Luke 24: Christmas Eve

We made it. Luke 24. Christmas Eve. The last day of Advent. Advent in this sense means expectation. We look at it in the past and we wait expectantly for Christmas and the celebration of Jesus’ birth. We look at Advent in the future for Christ’s return where He will turn our upside-down world right-side-up once and for all.

It is appropriate for us to greet this day and reflect upon how the women who went to Jesus’ borrowed tomb had an expectation to find a large stone blocking the entrance. They expected to try and find help to enter. Once they entered they expected to find His lifeless body lying there. They expected to be reminded of the horror from Friday and the darkness of Saturday. They expected to confront their dashed expectations. They expected the fullness of death. What they found, though, was an emptiness that wasn’t indicative of death, but life. They found the borrowed tomb vacated, returned, and unnecessary.

“He isn’t here! He is raised from the dead! Remember what He told you back in Galilee, that the Son of Man must be betrayed into the hands of sinful men and be crucified, and then He would rise again on the third day.”

Then they remembered. Their expectations changed. A whole new Advent!

You can read Luke 24 by clicking here

As you read today, think about your own expectations…expectations for the celebration of Christmas; expectations for life because Jesus came; and expectations for eternity because there is salvation that comes from the forgiveness of sins.

Reflection Questions

1. How do you think the women felt as they remembered what Jesus told them about His betrayal, death, and resurrection?

2. We read that the disciples didn’t believe what the women told them. Why do you think they didn’t believe?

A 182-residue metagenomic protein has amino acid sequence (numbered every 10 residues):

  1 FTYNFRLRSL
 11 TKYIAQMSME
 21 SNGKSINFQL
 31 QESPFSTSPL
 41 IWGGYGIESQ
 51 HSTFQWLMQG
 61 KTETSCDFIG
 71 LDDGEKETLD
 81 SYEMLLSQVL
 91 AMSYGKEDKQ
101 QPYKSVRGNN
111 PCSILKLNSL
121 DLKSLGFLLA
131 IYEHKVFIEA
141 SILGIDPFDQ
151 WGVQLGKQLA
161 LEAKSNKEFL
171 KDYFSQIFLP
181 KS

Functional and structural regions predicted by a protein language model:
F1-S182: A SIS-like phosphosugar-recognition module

3. What do you think Peter was thinking and feeling as he raced to the tomb? What do you think were his initial expectations?

4. Why do you think God kept the travelers to Emmaus from recognizing Jesus?

5. Why did Jesus call the travelers on the road to Emmaus foolish people?

6. What were the travelers doing when they recognized Jesus (see verses 30-31 and 35)? Why is this significant?

7. Why did Jesus ask for something to eat when He appeared to the remaining disciples?

8. Why does Luke go to the effort of including the prophecies explaining what was to happen to Jesus three separate times? How does He include the disciples now as you read in verse 48?

9. Luke teases his sequel to Jesus’ story with verse 49. What does Jesus promise? Why does He tell them to wait? How do you think they should wait? (Hint: it has everything to do with the meaning of the word, Advent, as previously explained.)

10. Luke’s Gospel ends with Jesus’ ascension to Heaven. Where did the disciples go next? They knew they would likely be in trouble because of the religious leaders trying to end the Jesus movement, so what changed? Why were they filled with joy despite the circumstances? How can this transform your celebration of Christmas?

Prayer: Dear Lord, I thank you for this journey. It is not lost on me that Luke’s Gospel ends with a journey theme. From the women to the tomb, then back to the remaining disciples; the walk to Emmaus; to Bethany for the ascension; and back to Jerusalem. This journey isn’t just a physical one, because it is also spiritual. Thank you for helping me see that I am a sinner in need of saving. Thank you for revealing to me that I cannot save myself, and I need Jesus. Thank you for the Holy Spirit and the help I receive as a result. Help me to remain joyful despite my circumstances, and face my future faithfully and unafraid. I pray all this in the name of our Risen Lord Jesus, who we celebrate His birth and expectantly await His return. Amen.